Reach out to lift up others. I don’t have to look far for inspiration to find someone who is fighting even greater challenges. I have lost friends to cancer, suicide, and bad, bad bugs like MSRA. I have friends who are coping with MS, diabetes, and depression. Others are enduring the crippling loss of a child, sibling, spouse, parent or friend. I know people facing surgery, dealing with dialysis, and going through chemo, who encounter each day without complaint, staring down each personal setback with dignity. Their hardships put mine into perspective and their strength in fighting gives me strength.
Hit the water. After every injury I endured as an athlete, I returned to the water to rehabilitate. For centuries Europeans have used the restorative, medicinal properties of thermal baths to treat ailments. You don’t have to be able to swim to benefit from water therapy. You can join a water aerobics group at your local YMCA or simply walk in waist deep water in a pool, lake, or the sea. Water soothes aching joints and loosens tight muscles. Even hot baths or cool showers can help.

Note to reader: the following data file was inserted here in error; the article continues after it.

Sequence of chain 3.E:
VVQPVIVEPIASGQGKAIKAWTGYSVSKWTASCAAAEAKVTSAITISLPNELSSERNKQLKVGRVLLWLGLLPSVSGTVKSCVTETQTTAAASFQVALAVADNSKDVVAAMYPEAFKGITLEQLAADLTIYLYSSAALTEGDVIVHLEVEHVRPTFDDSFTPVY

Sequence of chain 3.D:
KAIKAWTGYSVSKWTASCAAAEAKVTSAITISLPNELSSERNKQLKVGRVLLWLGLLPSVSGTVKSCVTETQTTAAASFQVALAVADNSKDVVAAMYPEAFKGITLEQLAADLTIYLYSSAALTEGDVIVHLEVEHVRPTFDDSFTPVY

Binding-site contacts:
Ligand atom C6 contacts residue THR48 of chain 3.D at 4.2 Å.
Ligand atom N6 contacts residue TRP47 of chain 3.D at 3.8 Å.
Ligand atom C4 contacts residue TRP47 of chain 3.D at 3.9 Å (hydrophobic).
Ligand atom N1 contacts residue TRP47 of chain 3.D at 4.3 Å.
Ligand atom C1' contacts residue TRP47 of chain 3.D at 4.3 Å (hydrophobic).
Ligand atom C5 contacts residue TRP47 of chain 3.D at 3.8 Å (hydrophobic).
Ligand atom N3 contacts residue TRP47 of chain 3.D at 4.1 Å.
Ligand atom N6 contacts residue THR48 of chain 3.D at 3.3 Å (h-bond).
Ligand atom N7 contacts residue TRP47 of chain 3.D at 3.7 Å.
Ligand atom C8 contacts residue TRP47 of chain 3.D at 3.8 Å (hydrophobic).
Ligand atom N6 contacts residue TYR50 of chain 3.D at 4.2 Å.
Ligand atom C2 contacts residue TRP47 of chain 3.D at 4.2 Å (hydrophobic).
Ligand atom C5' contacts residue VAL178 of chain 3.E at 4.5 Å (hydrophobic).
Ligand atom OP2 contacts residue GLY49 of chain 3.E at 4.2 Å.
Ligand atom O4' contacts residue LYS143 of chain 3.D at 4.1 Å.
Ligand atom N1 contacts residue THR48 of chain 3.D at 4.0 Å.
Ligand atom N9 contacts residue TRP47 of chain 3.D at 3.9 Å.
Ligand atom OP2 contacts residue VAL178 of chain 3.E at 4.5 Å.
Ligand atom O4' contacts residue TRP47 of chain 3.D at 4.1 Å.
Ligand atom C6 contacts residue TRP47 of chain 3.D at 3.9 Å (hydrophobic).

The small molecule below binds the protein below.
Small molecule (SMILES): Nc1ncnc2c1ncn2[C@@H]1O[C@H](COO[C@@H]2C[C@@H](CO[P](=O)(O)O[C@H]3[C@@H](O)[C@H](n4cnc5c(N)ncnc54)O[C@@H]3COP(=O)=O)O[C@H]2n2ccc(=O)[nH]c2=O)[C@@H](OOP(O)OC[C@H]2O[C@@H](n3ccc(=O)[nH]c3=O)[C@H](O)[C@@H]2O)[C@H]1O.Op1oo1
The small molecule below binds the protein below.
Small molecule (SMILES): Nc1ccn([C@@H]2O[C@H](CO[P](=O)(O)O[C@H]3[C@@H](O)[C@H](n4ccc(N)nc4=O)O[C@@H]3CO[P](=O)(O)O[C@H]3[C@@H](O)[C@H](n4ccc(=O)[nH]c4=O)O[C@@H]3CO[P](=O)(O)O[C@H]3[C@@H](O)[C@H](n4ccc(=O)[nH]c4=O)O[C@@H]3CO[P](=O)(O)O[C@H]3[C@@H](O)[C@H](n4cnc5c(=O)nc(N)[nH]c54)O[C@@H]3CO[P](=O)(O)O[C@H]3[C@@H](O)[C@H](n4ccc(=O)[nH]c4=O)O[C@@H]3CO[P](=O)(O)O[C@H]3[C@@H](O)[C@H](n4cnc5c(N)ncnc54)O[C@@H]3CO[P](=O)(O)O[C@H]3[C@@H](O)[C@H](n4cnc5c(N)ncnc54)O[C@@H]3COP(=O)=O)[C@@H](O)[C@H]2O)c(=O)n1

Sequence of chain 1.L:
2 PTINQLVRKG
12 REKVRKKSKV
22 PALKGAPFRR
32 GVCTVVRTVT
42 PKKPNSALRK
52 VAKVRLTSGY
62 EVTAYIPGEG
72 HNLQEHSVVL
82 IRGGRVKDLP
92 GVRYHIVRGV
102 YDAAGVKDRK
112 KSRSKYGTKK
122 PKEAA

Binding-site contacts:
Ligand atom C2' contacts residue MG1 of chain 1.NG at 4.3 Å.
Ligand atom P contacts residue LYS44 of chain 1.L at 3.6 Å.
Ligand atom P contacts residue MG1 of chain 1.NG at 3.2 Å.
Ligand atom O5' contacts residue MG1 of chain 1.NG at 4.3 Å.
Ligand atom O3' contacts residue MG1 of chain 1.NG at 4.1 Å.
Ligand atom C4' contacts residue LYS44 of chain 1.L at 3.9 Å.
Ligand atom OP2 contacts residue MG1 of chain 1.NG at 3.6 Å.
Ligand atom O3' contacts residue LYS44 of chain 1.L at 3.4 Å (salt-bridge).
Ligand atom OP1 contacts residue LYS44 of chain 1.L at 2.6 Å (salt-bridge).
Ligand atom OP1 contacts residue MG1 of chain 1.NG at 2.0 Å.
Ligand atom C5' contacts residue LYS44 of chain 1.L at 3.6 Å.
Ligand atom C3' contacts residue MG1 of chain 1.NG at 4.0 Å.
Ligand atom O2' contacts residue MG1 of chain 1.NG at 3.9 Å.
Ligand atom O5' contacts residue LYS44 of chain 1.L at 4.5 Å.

And, of course, actually drink water – just not same water you swim in. Staying well hydrated helps support good immune function and ensures your organ systems are operating a full capacity. Squeeze a lemon or lime into a glass of water to give it flavor and help your body detoxify naturally. Though you may need added electrolytes if you’re running a marathon, on a daily basis there aren’t many substitutes superior to water.
Like me I am sure there have been moments when you have cried a million tears, pounded pillows in despair and pleaded to the skies.
Why am I here if only to suffer?
Because unfortunately suffering is universal.
It is what makes us human, and perhaps, it is even what makes us value our lives, providing us with appreciation for those moments in which we are devoid of discomfort.
So when injury, illness and aging knock me flat, I enter the zone and focus on gratitude. Each day is a gift. Fill it with kindness and keep on a keeping on.